I was 10 years old when the moon first beckoned to me.
The call came in the guise of a homework assignment. Miss Lusk, my much-loved fourth grade teacher, told us one propitious day to go home and compose a poem. Even as she was speaking, it came to me in a flash—a lunar illumination, if you will—that I would not be writing a poem that night, but rather, receiving one.
It was perfectly clear to me that if I were to go outside alone in the middle of the night, my poem would come and it would be completely composed, sent special delivery directly to me. I knew this to be true. No doubt about it. This imperative mandate from the moon to me was completely irrefutable. Besides, the prospect was tantalizing, at once a promise and a dare.
I did all of my homework that evening except for writing a poem. It was thrilling to ignore an assignment. This was completely new naughty girl territory for me. What fun to flaunt the expectation that I would do as I was told. It was hard for me to refrain from composing, as writing was my favorite subject, and I adored Miss Lusk.
But I understood what I must do. I would stay awake until everyone was asleep, then sneak outside to find my poem. Simple, but absolutely stunning in its implications. This was 1955 and nice little girls—the tribe of whom I was a member in good standing—simply didn’t let themselves secretly out of the house to meditate in the moonlight.
Despite the daunting odds imposed by personality and convention, I did just that. For the first time in the life of this shy, painfully obedient child, my own inner prompting asserted its will. And I was impelled to follow, consequences not withstanding. I was possessed with a completely primal compulsion that was beyond thought or reason or experience, propelled forward by some ancient instinct of emergency spirit survival. I was buoyed by a sense of absolute rightness.
I itched all evening with the anticipation of my intended rebellion. I had much resolve and no reservation about the plan. My only concern was getting caught. But no matter.The moon is bigger than my mother, after all, and it obviously had something very important to tell me.
I recognized the beckoning song of my lunar muse and that my siren was singing to me. My job was to listen. To listen and learn. I didn’t once doubt that it was for my own good.
So, at two o’clock in the morning, in my inaugural action as a conscious spiritual seeker, I tiptoed down the stairs and through the sleeping house. I opened the back door and stepped outside into the unknown forbidden night. Into the moonlight and the radiant magic of the moment. Into my newly found Self. Triumphant!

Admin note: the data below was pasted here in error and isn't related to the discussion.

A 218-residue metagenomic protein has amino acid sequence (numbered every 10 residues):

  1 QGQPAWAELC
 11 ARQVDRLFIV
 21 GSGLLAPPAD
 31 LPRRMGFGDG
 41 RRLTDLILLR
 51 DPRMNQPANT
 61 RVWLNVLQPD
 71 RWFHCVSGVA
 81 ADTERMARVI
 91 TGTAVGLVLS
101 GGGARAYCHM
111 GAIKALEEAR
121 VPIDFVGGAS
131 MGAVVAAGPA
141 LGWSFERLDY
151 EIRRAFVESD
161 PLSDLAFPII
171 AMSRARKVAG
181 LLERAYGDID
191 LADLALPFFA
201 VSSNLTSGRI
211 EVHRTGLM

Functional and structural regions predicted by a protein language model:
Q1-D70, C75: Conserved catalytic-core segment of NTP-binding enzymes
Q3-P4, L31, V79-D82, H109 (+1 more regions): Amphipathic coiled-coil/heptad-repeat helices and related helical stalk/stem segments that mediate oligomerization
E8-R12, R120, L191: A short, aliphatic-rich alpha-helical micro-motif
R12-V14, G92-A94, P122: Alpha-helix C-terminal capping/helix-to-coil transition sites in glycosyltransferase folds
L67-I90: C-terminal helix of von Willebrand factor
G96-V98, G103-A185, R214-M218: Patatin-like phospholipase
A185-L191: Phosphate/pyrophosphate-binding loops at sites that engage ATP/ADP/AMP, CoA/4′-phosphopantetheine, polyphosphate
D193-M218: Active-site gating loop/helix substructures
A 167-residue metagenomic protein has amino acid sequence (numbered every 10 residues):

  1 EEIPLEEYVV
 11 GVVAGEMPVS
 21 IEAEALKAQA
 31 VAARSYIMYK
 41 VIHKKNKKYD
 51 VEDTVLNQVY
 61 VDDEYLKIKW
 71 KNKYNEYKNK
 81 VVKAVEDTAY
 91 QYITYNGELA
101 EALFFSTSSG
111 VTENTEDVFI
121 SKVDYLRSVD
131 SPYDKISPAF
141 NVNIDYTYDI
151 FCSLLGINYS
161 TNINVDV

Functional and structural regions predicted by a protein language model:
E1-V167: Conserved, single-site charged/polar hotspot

The back lit clouds. The silver-cast mist. The billion stars. The sacred silence. There I was, totally solitary and aglow, surrounded by the vast emptiness, the electric fullness, the complex choreographed swing of all time and space. Completely safe, embraced by the energy of the entire universe. Such a karmic calling carries with it a sense of assurance, of protection and conviction. That one small step for a girl was every bit as phenomenal as Neal Armstrong’s footfall on the moon. We both crossed the same crucial threshold toward cosmic consciousness.
It was my premiere epiphany. The moon was my temptress calling me out to play and I trusted the impulse to follow.
That alone, was a miracle. A bounding leap of faith. Had nothing further occurred, the elevation of trust and development of confidence in my own understanding of the way things are would have been empowering in and of themselves. As the Jewish Passover song Dayenu, says, “It would have been enough.”
But naturally, the poem did arrive. Intact and unbidden. I can only remember the first line any more, “As I lie beneath the sky, I look above and wonder why…” A perfectly respectable, if pedestrian, philosophical speculation in the time-honored tradition of sincere human contemplation. I snuck back inside smug with victory and the heady feeling of completing a writing project. Afraid to turn on the lights, I couldn’t see to put the poem on paper until morning. So I laid awake for the duration of the night committing it to memory.
But of course the poem was completely beside the point. What I received that night was a heady taste of personal response-ability and a newly discovered sense of self-determination that stands me in good stead to this day. That long-ago experience cemented my resolve and put me on my own unique path of self-expression. It was Donna Susan’s Commencement Ceremony, convened by the moon.
She whispered in my ear just what I needed to hear, “Come out. Come out, wherever you are.” I complied, and have been in Her thrall ever since.
Donna Henes is an internationally renowned urban shaman, ritual expert, award-winning author, popular speaker and workshop leader whose joyful celebrations of celestial events have introduced ancient traditional rituals and contemporary ceremonies to millions of people in more than 100 cities since 1972. She has published four books, a CD, an acclaimed Ezine and writes for The Huffington Post, Beliefnet and UPI Religion and Spirituality Forum, and serves as a ritual consultant for the television and film industry. Mama Donna, as she is affectionately called, maintains a ceremonial center, spirit shop, ritual practice and consultancy in Exotic Brooklyn, NY where she works with individuals, groups, institutions, municipalities and corporations to create meaningful ceremonies for every imaginable occasion. You can find her at www.DonnaHenes.net and www.TheQueenOfMySelf.com. You can also connect with her on Facebook and follow her on Twitter.
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